Saturday, 23 November 2019

Finding Myself in My Books,


About Finding Myself In My Books.

The following poem, Finding Myself in My Books , was inspired by the task of organising all of my books as part of the creation of an Archive of all my work
including my notebooks, my novels, and my other published works.


This mammoth task is being spearheaded by the truly Doctor Donna Maynard, a  literary authority on the works of George Elliot, Lewis Carroll and  Charles Kinglsey.  And me now, perhaps.

My contribution to this task has been to survey and organise all the books on all of my shelves. In its turn this exercise has inspired the following short line poem, Finding Myself In My Books. You might be interested to know that this was first drafted while I was waiting in hospital for an eye injection

Finding Myself In My Books will be included in my newest collection of stories, called Kaleidoscope –A View from the FrontierThe short stories in this collection have emerged  from shaking my own life-kaleidoscope and being surprised by the special patterns which have emerged from the virtually random elements locked up in my life-storehouse. This has liberated unique stories to spring out of elements in different times in different places, finally fused  together through the art of fiction - viewed from what  the inimitable Diana Athill called the Frontier of Older Age. 


Here goes 


Finding Myself In My Books.

I am here at the frontier, reorganising
and encouraging my reading self
to revisit all of my books – a lifetime’s
books borrowed, bought and stolen if.
Some, acquired for research, have
driven me to dive into time and power
in order to colonise people, language and places.
Some contain  esoteric matter –
magic, ritual, ghosts, exotic plants
the mysterious powers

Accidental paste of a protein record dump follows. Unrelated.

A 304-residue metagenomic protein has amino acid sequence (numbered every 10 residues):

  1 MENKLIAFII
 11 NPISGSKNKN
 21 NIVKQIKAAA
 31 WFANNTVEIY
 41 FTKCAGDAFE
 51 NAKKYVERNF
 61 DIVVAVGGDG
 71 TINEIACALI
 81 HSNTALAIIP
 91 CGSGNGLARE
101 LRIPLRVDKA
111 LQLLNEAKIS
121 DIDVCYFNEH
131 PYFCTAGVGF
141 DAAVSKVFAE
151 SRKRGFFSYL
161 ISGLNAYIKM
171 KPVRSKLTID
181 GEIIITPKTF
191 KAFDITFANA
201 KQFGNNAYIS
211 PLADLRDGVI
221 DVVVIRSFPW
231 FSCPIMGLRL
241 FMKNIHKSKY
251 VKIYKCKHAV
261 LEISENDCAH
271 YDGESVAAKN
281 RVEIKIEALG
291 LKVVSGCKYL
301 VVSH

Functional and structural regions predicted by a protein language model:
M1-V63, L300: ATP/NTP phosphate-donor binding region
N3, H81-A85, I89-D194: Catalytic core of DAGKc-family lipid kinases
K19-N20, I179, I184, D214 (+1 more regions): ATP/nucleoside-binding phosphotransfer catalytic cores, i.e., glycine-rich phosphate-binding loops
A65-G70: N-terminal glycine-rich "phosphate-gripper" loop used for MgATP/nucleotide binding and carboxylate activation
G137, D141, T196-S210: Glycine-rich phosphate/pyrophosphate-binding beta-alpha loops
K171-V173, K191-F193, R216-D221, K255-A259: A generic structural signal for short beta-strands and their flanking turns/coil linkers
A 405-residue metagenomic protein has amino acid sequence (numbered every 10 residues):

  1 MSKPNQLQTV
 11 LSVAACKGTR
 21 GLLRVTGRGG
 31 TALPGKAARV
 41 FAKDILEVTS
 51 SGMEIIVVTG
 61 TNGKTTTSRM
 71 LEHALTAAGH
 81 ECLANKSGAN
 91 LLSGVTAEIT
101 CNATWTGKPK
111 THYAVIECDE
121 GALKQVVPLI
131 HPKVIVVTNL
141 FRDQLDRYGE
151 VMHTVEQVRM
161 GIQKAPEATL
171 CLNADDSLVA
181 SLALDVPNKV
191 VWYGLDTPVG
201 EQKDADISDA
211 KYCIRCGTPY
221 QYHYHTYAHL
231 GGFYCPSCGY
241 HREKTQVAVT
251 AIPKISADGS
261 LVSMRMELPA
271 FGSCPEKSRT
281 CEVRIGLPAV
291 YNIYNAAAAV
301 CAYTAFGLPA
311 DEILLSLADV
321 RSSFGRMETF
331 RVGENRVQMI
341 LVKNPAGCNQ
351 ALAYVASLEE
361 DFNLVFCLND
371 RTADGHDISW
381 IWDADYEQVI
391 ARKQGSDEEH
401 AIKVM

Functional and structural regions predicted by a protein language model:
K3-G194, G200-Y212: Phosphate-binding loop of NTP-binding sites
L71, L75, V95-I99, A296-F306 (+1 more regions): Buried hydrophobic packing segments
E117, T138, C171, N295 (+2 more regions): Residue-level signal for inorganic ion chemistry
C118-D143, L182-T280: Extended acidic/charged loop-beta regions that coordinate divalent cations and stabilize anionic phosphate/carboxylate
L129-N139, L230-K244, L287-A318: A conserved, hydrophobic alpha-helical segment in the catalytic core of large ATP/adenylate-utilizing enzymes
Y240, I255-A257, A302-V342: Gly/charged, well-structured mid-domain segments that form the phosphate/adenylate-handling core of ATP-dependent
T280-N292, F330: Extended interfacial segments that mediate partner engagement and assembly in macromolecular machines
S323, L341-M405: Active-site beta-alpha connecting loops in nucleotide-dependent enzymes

of the natural world.
Some explore ways of growing children –
their language and their secret inner selves.

The books remind me of myself, pondering
on society with its inexplicable shifts,
its organic twists and bizarre beliefs, which
out-play solid facts and  iron-clad ideas,
rendering them fluid –identity,
class, perversions, norms –
making imperative the changes
fundamental to our new millennium.

Then there are the stories, written in a lighter fashion
now dusty and dated - yesterday’s dramas.
Alongside these work of great poets and writers
resists the depredations of time;
refreshing me with every reading.

Weighing heavy on the shelves are books laden with
the phenomenally detailed minutiae of war –
gruesome images and experiences laid bare
to enable us to learn anew all about
the horrors perpetuated on our behalf
in the name of nationality at the behest of greed.

And there in the corner stand two cases filled with
my own writing. The books still looking bright and new
despite their long existence. They wait  patiently for me
to open the pages and rediscover some new things
about myself –  things I thought, things I felt, things I thought
I knew and really didn’t know.

The words inside these covers
Differentiate between who I am now
and who I was then.
November 2019



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